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FY-2018-EEOC-MANAGEMENT-CHALLENGES

BACKGROUND

In accordance with the Reports Consolidation Act of 2000, the Office of Inspector General (OIG) is reporting what it has determined are the most serious management and performance challenges facing the U.S. Equal Employment Opportunity Commission (EEOC).  This annual report provides our views on the most serious management and performance challenges facing EEOC for inclusion in the 2018 Agency Performance and Accountability Report.

MANAGEMENT CHALLENGES

EEOC faces barriers to significantly advance its mission to “prevent and remedy unlawful employment discrimination and advance equal opportunity for all in the workplace.”  We identify three challenges — (1) strategic performance management, (2) data analytics, and (3) human capital.  Of these, human capital is the only challenge not included in our 2017 Management Challenges.  In fiscal year 2018, EEOC improved management of data analytics.  In addition, we believe that EEOC is improving its human capital processes to correct serious and long-standing performance management inadequacies.

Strategic Performance Management         

The Agency continues to face serious challenges in managing strategic performance, particularly in strategic planning and performance measurement.  In fiscal year 2018, the Agency developed a new Strategic Plan for fiscal years 2018-2022, (adopted February 12, 2018).  In FY 2018, as well as in fiscal years 2016 and 2017, the Agency met some of its performance targets (nine met, two partially met, one not met, based on EEOC’s preliminary data as of October 11, 2018).

In our most recent Management Challenges, we advocated that in developing the new strategic plan, the Agency should track progress towards reducing unlawful employment discrimination. The new strategic plan contains 12 performance measures, but lacks the measurement of employment discrimination. The Office of Management and Budget recommended that EEOC develop a baseline to measure and study EEOC’s impact in reducing employment discrimination.  EEOC acknowledges that it is important to collect data and conduct research to measure performance.   We agree and believe EEOC should make it a higher priority to measure EEOC’s impact on reducing employment discrimination.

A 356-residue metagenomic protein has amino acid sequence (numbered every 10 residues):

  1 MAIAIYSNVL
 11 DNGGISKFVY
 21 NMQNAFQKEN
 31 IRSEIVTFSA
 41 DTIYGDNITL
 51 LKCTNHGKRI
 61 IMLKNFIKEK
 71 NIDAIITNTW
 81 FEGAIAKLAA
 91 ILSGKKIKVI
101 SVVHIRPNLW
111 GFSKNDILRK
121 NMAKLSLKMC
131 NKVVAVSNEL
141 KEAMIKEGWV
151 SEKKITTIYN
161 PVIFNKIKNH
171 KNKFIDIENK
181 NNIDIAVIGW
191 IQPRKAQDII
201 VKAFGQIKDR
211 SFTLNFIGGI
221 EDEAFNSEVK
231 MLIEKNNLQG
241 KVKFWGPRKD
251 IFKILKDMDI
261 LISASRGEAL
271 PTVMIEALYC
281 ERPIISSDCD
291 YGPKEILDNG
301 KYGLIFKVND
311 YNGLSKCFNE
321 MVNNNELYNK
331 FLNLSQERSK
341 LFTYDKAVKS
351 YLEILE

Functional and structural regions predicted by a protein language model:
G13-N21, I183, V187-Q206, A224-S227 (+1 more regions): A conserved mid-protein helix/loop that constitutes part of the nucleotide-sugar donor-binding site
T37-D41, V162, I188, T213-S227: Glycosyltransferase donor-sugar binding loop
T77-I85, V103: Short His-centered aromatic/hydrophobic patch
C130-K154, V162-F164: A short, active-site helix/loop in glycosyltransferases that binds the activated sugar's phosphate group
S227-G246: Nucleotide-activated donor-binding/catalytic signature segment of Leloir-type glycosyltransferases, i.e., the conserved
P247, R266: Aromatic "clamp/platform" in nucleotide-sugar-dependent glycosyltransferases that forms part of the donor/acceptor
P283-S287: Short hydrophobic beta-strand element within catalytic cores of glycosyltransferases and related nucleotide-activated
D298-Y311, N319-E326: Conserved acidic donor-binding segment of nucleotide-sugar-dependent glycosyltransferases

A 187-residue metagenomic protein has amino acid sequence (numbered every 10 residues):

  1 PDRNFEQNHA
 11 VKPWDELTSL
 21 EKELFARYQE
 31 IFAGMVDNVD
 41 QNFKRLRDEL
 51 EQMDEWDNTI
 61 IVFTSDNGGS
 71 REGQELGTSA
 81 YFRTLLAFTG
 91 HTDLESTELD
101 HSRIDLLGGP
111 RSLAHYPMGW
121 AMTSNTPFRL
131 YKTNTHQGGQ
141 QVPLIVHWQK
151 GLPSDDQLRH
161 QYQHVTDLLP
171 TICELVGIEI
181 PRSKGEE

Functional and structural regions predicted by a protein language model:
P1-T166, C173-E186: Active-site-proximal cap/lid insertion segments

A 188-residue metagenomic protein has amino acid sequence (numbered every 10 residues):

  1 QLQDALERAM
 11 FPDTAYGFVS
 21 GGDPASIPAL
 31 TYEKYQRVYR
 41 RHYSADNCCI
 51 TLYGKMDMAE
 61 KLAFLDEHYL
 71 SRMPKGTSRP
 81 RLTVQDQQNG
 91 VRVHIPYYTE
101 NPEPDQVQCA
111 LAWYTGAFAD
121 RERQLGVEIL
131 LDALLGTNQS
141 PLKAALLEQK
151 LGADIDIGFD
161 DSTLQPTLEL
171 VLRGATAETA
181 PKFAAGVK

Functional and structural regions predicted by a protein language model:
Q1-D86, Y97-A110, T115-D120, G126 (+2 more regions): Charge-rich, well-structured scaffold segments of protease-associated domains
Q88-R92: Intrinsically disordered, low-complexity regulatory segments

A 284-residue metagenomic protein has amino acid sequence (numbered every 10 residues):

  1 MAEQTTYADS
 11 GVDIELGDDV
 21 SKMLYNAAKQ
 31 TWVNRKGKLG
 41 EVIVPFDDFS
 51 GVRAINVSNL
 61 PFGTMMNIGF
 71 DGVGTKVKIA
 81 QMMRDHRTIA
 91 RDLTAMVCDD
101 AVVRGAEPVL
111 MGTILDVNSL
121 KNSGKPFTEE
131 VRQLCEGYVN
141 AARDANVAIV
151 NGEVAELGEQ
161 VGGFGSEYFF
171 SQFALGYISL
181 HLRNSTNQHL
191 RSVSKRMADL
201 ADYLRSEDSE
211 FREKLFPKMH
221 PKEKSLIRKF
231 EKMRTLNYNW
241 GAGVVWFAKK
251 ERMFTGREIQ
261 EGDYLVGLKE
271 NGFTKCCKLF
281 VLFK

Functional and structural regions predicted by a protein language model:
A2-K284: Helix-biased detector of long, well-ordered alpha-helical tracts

In addition, it contains three performance measures that assess “activity or milestones” rather than critical outcomes directly related to accomplishing the mission.  For example, in Performance Measure 3 “EEOC reports on its efforts to identify and resolve systemic discrimination.” This is not highly useful because the measure does not quantify the effectiveness of EEOC’s efforts.  As we noted in last year’s management challenges and in our March 2013 evaluation of the strategic plan’s performance measures (https://oig.eeoc.gov/reports/audit/2012-010-pmev), EEOC needs to better measure critical outcomes for its stakeholders and customers.    

 

Data Analytics

EEOC made significant progress in data analytics in FY 2018, but faces barriers to effectively create and implement a strong data analytics program.  EEOC recognizes both the challenges and opportunities for managing data analytics.  In FY 2018, EEOC made major improvements to its data analytics organizational structure and its capacity to produce data analytical work, by reorganizing the Office of Research, Information and Planning (ORIP) into the Office of Enterprise Data and Analytics (OEDA).  ORIP had been the office responsible for overseeing data analytics, but did not have a centralized analytics team focused on multiple stakeholders throughout the enterprise.

OEDA includes a Data Analytics Division and establishes an enterprise data governance framework.  EEOC added new leadership and key staff to OEDA and formed a data governance board.  The Acting Chair, Victoria Lipnic, led development of these improvements and continues to champion the development of a robust data analytics capability.